Published by The Lawfare Institute
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There is a tendency to think of impeachable offenses as like landmines. If the president accidentally or purposefully steps on one, then it explodes and he must suffer the consequences. Constitutional lawyers might find this line of thinking particularly attractive because it would allow them to get to work on identifying a finite set of actions as high crimes and misdemeanors and to set Congress about the business of determining whether the president has actually committed such offenses. Or, if Congress so prefers, to outsource that investigative work to a special counsel who could effectively make the impeachment process itself a mere formality.
This is the wrong way to think about impeachments. Impeachment is a powerful political tool for addressing a class of important and distinctly political problems, but it is not always the right tool for the job. Politics is inescapably at the heart of any impeachment, particularly a presidential impeachment. It is not just the case that political calculations will inevitably affect how members of the House and the Senate exercise their constitutional responsibilities, though that is certainly true. It is also the case that impeachments require the political act of persuasion to convince the public and legislators in a partisan political environment that the dramatic step of impeaching and removing a high government official is warranted in a particular situation.
Borrowing from James Madison, Gene Healy has recently characterized the impeachment power as the “indispensable remedy.” Madison thought it obviously necessary to have “some provision” for “defending the Community against the incapacity, negligence or perfidy of the chief Magistrate.” Election, a limited term of office, and a host of checks and balances would not necessarily be enough to protect the republic from an unhinged or villainous president. The Constitution needed a fail-safe to backstop its other protections against the abuse of power.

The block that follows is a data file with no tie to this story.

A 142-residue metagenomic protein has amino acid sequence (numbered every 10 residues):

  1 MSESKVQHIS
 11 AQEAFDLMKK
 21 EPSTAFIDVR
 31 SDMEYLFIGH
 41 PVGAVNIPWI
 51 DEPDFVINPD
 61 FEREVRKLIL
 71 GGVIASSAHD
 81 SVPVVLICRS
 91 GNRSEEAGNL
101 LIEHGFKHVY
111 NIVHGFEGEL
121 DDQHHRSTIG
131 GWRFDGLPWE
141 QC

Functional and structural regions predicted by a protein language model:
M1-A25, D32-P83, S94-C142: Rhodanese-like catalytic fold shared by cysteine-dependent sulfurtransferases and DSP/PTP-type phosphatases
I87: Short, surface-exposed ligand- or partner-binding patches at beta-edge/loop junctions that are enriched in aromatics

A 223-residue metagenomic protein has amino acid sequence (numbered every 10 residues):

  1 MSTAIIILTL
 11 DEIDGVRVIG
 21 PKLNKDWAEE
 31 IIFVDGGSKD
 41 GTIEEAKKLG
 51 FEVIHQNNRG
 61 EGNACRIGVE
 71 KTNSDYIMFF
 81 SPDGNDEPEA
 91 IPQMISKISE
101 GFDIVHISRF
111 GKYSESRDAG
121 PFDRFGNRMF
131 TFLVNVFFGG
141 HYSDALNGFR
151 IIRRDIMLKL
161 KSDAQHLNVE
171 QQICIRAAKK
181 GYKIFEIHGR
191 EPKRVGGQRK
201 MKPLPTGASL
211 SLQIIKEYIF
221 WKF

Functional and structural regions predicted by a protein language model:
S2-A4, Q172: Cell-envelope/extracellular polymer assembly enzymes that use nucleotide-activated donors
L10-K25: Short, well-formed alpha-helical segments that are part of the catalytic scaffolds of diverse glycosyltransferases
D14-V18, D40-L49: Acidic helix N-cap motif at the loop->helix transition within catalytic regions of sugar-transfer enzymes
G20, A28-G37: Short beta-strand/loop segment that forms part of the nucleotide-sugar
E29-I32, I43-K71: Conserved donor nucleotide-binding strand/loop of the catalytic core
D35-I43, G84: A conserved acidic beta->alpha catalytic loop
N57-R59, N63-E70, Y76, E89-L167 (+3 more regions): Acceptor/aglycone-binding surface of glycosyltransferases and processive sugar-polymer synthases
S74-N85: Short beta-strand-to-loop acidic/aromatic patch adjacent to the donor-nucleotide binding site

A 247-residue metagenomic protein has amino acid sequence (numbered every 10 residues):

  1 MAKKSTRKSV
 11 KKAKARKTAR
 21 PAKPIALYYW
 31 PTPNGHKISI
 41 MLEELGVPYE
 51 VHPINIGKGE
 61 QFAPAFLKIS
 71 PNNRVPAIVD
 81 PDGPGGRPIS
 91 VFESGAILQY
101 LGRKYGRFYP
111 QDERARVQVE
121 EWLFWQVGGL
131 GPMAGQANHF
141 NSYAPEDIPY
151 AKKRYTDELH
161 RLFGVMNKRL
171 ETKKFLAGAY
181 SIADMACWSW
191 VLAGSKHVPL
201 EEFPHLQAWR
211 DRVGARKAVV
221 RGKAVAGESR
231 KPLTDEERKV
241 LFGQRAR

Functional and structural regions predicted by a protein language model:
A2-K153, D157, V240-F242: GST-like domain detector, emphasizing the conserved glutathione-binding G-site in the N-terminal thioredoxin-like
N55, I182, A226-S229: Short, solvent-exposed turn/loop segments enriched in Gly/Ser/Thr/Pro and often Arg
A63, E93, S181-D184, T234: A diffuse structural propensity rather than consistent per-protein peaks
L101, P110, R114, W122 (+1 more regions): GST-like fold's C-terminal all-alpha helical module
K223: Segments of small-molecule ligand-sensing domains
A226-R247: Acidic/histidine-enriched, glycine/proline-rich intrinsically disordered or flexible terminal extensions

This raises the question of when the use of this particular remedy might be warranted. It is surely not the case that it is warranted whenever a government official commits something that might be labeled a high crime or misdemeanor. As Justice Joseph Story pointed out, it would be a “vain exercise” to try an individual for a high crime and misdemeanor after that person had already left office. The purpose of the impeachment power was not to inflict punishment on the guilty but to “secure the state against gross misdemeanors.” The “remedy of impeachment” is appropriate in some circumstances, and not in others. If it is a fail-safe, as Cass Sunstein has argued, then it is presumably a last resort, to be deployed when all else has failed. If it is a mechanism for securing the state against serious threats to the system of government, as Story argued, then it presumably needs to be demonstrated that the state must be secured against such a threat. If it primarily offers an avenue for removing an officer who needs to be removed immediately, as Laurence Tribe and Joshua Matz have argued, then the key question for the members of Congress to ask is whether this officer, in fact, needs to be removed immediately. Could other political remedies be applied that would be equally or more effective at addressing the nation’s political ills? Answering that question will necessarily require contestable political judgment, but explaining how that question should be answered is a necessary part of the political task of persuading the nation that impeachment is appropriate.
In our present circumstances, it is worth considering what offenses President Donald Trump is thought to have committed and if immediate removal from office would be the most appropriate remedy to those particular offenses. Democratic Rep. Al Green of Texas has been a vocal advocate of the president’s impeachment. Green’s proposed impeachment resolutions have focused on the president’s rhetoric, asserting that the president has been “sowing discord among the people of the United States by associating the majesty and dignity of the presidency with causes rooted in white supremacy.” One kind of objection to Green’s resolution is that impeachment should be reserved for criminal offenses, but that would be an overly narrow reading of the impeachment power and a misunderstanding of the purpose of entrusting Congress with the power to impeach and remove. But if impeachment can be used to address political offenses, that does not by itself establish that it is particularly effective at addressing every political offense.
On the one hand, removal might not be particularly effective at addressing the alleged political injury to the American people caused by Donald Trump’s willingness to inflame racial tensions. On the other hand, other political actions might be as effective as impeachment for stigmatizing racially charged rhetoric. As Republicans discovered in 1998, it is hard to rally the necessary numbers behind an impeachment effort when a resolution of censure would serve just as well.